- Corporate quality policy statement relating to food safety and security throughout the supply chain
- Organizational structure, as well as functional responsibilities for those implementing the VQIP QAP
- Food safety policies and procedures to be implemented to ensure food safety from source to entry into the U.S.
- Food defense policies and procedures to ensure compliance with FDA’s intentional adulteration regulation
- Qualification requirements for employees responsible for implementing the VQIP QAP (e.g., knowledge of regulations, understanding of the QAP)
- Procedures for implementing your VQIP QAP
- Procedures for establishing and maintaining records regarding the structure, processes, procedures and implementation of the QAP
How Do I Become Part of VQIP?
Importers must apply between January 1 and May 31 annually to be considered for VQIP. The VQIP fiscal year/benefit period is between October 1 and September 30, following application approval. Participants must submit an application every year; however, you may use data from the previous year’s application.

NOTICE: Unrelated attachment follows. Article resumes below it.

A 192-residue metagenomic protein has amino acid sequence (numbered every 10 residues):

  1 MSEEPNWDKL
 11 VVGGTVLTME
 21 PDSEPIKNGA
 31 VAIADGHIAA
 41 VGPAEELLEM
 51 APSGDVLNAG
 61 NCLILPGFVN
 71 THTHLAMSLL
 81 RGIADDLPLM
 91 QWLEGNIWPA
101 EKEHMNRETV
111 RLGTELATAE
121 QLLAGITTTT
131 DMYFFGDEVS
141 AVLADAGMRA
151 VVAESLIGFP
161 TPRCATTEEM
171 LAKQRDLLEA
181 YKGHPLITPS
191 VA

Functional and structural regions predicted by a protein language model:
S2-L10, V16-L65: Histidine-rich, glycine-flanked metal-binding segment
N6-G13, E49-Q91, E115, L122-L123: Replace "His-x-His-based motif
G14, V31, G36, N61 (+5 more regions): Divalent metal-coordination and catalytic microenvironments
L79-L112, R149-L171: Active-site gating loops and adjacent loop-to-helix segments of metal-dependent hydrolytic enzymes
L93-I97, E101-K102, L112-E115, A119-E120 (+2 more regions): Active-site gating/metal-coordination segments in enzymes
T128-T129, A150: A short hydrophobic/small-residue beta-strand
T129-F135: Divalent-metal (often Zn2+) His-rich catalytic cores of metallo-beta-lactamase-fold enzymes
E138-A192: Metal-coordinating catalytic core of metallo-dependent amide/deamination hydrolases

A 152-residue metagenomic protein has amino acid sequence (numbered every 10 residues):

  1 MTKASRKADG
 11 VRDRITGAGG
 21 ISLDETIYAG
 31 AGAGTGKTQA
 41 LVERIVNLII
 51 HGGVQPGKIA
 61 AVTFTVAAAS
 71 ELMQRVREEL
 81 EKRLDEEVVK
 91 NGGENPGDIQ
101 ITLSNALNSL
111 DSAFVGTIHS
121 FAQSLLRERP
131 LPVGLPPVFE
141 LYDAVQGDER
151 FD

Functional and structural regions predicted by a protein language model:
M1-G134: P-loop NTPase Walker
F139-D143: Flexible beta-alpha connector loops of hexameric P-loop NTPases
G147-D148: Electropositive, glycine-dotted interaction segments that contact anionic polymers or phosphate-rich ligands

FDA will conduct a VQIP inspection to verify that you meet all eligibility criteria and have fully implemented food safety and food safety defense systems, as established in your QAP. FDA may also:
- Conduct an FSVP inspection
- Request a copy of food labels for those foods included in the application
- Ask you to submit supporting documentation (e.g., hazard analysis, lab results, food labels)
Additional information on VQIP and the application process can be found on the FDA website.
The ultimate responsibility for food safety lies with food service providers and their ability to develop and maintain effective food safety management systems. Currently, there is a shift in the emphasis of hazard analysis and preventive controls related to both Process Safety Management (PSM) and Hazard Analysis and Critical Control Points (HACCP). This is of particular concern for the food industry, where many regulations include both EHS and food safety requirements.